Do most fights end up on the ground?by Ryan Gregory, February 21st, 2012
If you’ve spent any time in the martial arts, you will have heard discussions about which is the best, often in the context of real self-defence application. Name a martial art, and someone will be all too eager to tell you why it is not useful on “the street”. As often as not, the discussion will include the well-known assertion that most real fights end up on the ground. There might even be an impressive statistic attached to the claim, like 80%, 90%, or even 95% of fights end up on the floor. Arts like karate therefore are inferior, it is argued, because they focus on strikes and blocks instead of takedowns and grappling.
As we say in science, strong claims require strong evidence. I was therefore intrigued to learn that this well known “fact” about street violence not only has been greatly exaggerrated but also was based on inappropriate data to begin with. It seems that the claim that 90% of fights end up on the ground comes from a 1991 report by the LAPD. The problem is, the number wasn’t 90% and it wasn’t about street fights. It was about the frequency with which police officers engaged in physical confrontations with suspects, and how often this ended with both the arresting officer and the suspect on the ground. The data from the LAPD study and other law enforcement statistics were discussed in an article in the Journal of Non-Lethal Combatives in 2007 by Chris LeBlanc. As LeBlanc wrote,
“The LAPD study does not show that “90% of fights go to the ground.” Instead, the LAPD study shows that 95% of altercations took on one of five familiar patterns (with which any street cop will be intimately familiar). It also shows that of that 95%, 62% ended up with both the officer and the suspect grappling on the ground.
Obviously, being professionally charged with restraining someone versus being primarily focused on escaping an attack will change the dynamic of a confrontation after the initial engagement. This is why I believe police in an arrest situation are more likely than a citizen in a self-defense situation to stay on the ground during a physical encounter.”
This last statement is important, because regardless of the number in the original study, these statistics are not really relevant to the kind of situation most martial artists envision when they make the claim.
The likelihood of engaging in combat on the ground in “street fights” is more difficult to assess, because the participants generally do not file a written report afterward. However, Brazilian Jiu-Jitsu practitioner (and communications professor) Bakari Akil took an interesting approach to quantifying this. He established search criteria and used content analysis to evaluate 300 fights that had been filmed and posted on YouTube. His results were presented in a brief document that is available for purchase from Amazon. I won’t spill all the details, but here are some highlights:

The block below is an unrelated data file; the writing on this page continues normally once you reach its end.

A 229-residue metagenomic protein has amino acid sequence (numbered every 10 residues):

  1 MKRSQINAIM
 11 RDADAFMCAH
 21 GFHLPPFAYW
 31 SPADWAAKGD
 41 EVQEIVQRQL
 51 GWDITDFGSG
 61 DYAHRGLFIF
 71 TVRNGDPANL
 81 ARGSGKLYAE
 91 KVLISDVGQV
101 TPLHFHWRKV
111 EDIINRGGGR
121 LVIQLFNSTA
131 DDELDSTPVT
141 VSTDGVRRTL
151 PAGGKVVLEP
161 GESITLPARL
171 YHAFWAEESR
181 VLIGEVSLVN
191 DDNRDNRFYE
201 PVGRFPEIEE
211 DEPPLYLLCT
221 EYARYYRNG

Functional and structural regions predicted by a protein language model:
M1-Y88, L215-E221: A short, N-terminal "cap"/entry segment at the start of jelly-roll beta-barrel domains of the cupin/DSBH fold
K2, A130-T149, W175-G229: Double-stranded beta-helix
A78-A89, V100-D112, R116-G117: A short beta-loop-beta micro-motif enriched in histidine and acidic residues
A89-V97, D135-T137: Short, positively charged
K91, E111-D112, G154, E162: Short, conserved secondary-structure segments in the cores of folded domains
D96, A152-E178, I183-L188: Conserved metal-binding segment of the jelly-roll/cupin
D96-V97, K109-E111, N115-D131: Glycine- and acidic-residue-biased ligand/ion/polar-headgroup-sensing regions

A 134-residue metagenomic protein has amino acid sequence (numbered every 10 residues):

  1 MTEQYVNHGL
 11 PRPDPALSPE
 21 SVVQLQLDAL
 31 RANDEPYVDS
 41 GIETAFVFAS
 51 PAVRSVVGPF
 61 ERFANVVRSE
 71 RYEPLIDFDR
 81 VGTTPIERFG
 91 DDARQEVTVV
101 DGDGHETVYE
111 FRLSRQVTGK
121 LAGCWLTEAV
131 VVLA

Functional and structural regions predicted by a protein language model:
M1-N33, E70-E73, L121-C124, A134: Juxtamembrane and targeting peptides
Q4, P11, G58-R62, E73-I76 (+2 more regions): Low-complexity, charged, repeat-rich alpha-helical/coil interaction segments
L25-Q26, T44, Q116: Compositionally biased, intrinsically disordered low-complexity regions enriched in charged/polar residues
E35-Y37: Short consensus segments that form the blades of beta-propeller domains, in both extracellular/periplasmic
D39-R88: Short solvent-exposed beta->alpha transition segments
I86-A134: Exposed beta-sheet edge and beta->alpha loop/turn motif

– Both fighters went to the ground in only 42% of the fights. (At least one ended up on the ground in 72% of the fights). It bears noting that most of these fights probably did not involve a martial artist. Someone with training in karate would be expected to attempt to end the fight quickly before it ever went to the ground, which may not be the case for untrained combatants.
– Of the fighters who ended up on the ground, 57% got there by virtue of a throw, a trip, or by being pulled to the ground. 35% of them headed groundward as a result of a punch. So, even if most fights do not, in fact, end up on the ground, developing skills in stopping throws, trips, and other takedowns is a good idea. Striking is one way to prevent takedowns like this, but many karate students also train in various grappling techniques that are relevant in this situation.
– Perhaps the most important result of this analysis is that you really don’t want to be the one who goes to the ground first. If you do, the odds are that you will lose (59%) or at best will struggle to a draw (33%).
To summarize, there is little data to support the claim that both fighters will end up on the ground most of the time (let alone 95% of the time). In fact, it seems like most fights do not end with both participants on the ground, but if someone does end up there you definitely want it to be the other guy. Training in grappling is a useful thing to do, but this is best spent focusing on stopping takedowns or escaping when pinned under an attacker. Going to the ground on purpose is not a good idea, especially if there are multiple opponents. Training in striking arts like karate can be useful for ending a fight before it ever goes to the ground, but this should include realistic practice for combat against attackers who do not use martial arts techniques.
If you do end up in a conflict situation, it is best to stay on your feet — that makes it much easier to walk away.